The article describes a very important facet of human resources and safety management; when control methods are not interactive it has less effective outcomes. This is a core principle in many management disciplines, specifically for those dealing with high performance teams. The one focus that sets these teams apart from many others is the commitment of each member to achieve results. Control-based methods have the view that employees will only do the bare minimum to achieve a result. When high commitment is achieved, results are much more effective from an organizational and employee satisfaction standpoint.

This plays a large role on safety management; if the manager is hands-off and relies on administrative controls without achieving employee commitment, results will be the bare minimum. When it comes to occupational safety, the bare minimum may still lead to a mishap. High commitment is required to achieve safety goals and ensure employee health is not a “minimum” factor.

The third article describes how occupational safety goals and organizational performance are not exclusive to each other. This article really ties in to the second one that commitment is an important ingredient of successful safety programs (Fernández-Muñiz, Montes-Peón, & Vázquez-Ordás, 2009). This high commitment view must start from the top of the management chain to be effective; this also plays into managing high performance teams, they require support from the top as well.

The view that safety must be a top priority of management for effective organizational goals is critical. Safety plays a role in every employee’s psychological well-being and their commitment to the group they belong to. If management does not ensure a safe and healthy work environment, employee devotion drops and organizational goals will not be achieved (Fernández-Muñiz, Montes-Peón, & Vázquez-Ordás, 2009).

High productivity and improved mishap rates require a top-down approach; without this relationship safety goals will not be achieved. From a strictly results driven viewpoint, an affective safety management program will increase the bottom line. From the viewpoint of human resources, committed management means committed employees. As the second article pointed out as well, committed employees will drive high performance teams. Ultimately, the organization will experience greater successes and efficiency improvements.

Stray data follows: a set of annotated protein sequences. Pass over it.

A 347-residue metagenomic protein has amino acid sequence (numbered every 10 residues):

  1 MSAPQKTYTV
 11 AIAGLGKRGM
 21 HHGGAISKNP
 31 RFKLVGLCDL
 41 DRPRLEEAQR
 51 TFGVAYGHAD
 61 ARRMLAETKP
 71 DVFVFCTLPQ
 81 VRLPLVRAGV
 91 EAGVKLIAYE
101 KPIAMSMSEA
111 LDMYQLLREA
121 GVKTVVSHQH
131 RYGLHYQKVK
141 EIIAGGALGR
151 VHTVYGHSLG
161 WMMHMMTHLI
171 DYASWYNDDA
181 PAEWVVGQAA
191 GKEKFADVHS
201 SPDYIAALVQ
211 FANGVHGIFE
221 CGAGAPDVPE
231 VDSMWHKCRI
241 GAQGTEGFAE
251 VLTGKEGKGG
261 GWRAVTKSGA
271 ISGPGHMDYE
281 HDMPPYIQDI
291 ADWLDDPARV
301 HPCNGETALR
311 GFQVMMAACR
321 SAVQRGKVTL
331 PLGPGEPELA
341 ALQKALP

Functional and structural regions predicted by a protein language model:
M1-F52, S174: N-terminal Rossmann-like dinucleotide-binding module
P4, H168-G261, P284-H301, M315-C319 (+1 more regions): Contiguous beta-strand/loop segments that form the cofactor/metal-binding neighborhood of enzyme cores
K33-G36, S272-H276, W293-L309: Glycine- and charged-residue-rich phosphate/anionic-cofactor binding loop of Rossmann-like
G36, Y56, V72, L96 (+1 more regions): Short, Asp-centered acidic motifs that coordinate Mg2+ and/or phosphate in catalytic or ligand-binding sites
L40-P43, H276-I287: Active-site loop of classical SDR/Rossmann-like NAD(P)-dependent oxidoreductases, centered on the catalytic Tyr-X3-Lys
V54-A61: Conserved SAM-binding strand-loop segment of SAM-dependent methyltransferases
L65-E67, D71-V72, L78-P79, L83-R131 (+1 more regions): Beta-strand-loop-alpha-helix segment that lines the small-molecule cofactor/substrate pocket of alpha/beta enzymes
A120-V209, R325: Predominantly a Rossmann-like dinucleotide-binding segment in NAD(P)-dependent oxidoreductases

In the next article, performance management for the safety culture is discussed. Every functioning organization requires some system to of measurement to determine how well different areas are performing. The financial department looks at their income and expenditures as indicators, HR has systems of performance management, and safety is no exception.

Traditional indicators for the safety program can be the number of accidents over a period of time. Depending on the rate of mishaps, this can allow for organizational introspection to create an adaptation and intervention plan. However, while traditional management views may only be interested in a decreased injury rate over time, a true safety focused culture will focus on hazards as well. This is the main importance of ensuring an implementation of a safety performance management system (Arezes & Miguel, 2003). This requires the support of the top of the organizational hierarch, as stated in many of the previous articles.  The article did a very good job of pointing out the need for adequate performance indicators and adaptation. Focusing on just injury rates will also only provide a very limited view of the true performance of the program; the indicators must be broad enough to gain a fully comprehensive management tool.

Another article that ties very heavily into performance management discusses the use of reliable databases for tracking safety management related items (Keren, West, Rogers, Gupta, & Mannan, 2003). While the article is geared towards the chemical industry, the idea of utilizing databases for safety management is not unique. The authors argue that databases must be reliable in order to reduce mishaps and risk reductions. Through the use of a database that can measure fail and compliance rates, then an organization can achieve continuous process improvement in their safety goals.

Following on the same argument that tracking and measuring is imperative in the safety program, the next article focuses on the construction field. The leading industry in workplace deaths is in the construction industry, traditional tracking models of fatal and non-fatal accidents focus mainly on the workers compensation side (Cressler & Moore, 2016). Instead, tracking the time lost and the relative impact this has on organization or job site introduces a different dimension that can be utilized in the data tracking process. What this tracking model does is turns the fatality or non-fatal incident into a hypothetical lost potential for the business and in turn we can work out potential lost income. While this may seem less than traditional and not very helpful to the safety management team, it does provide more data to use.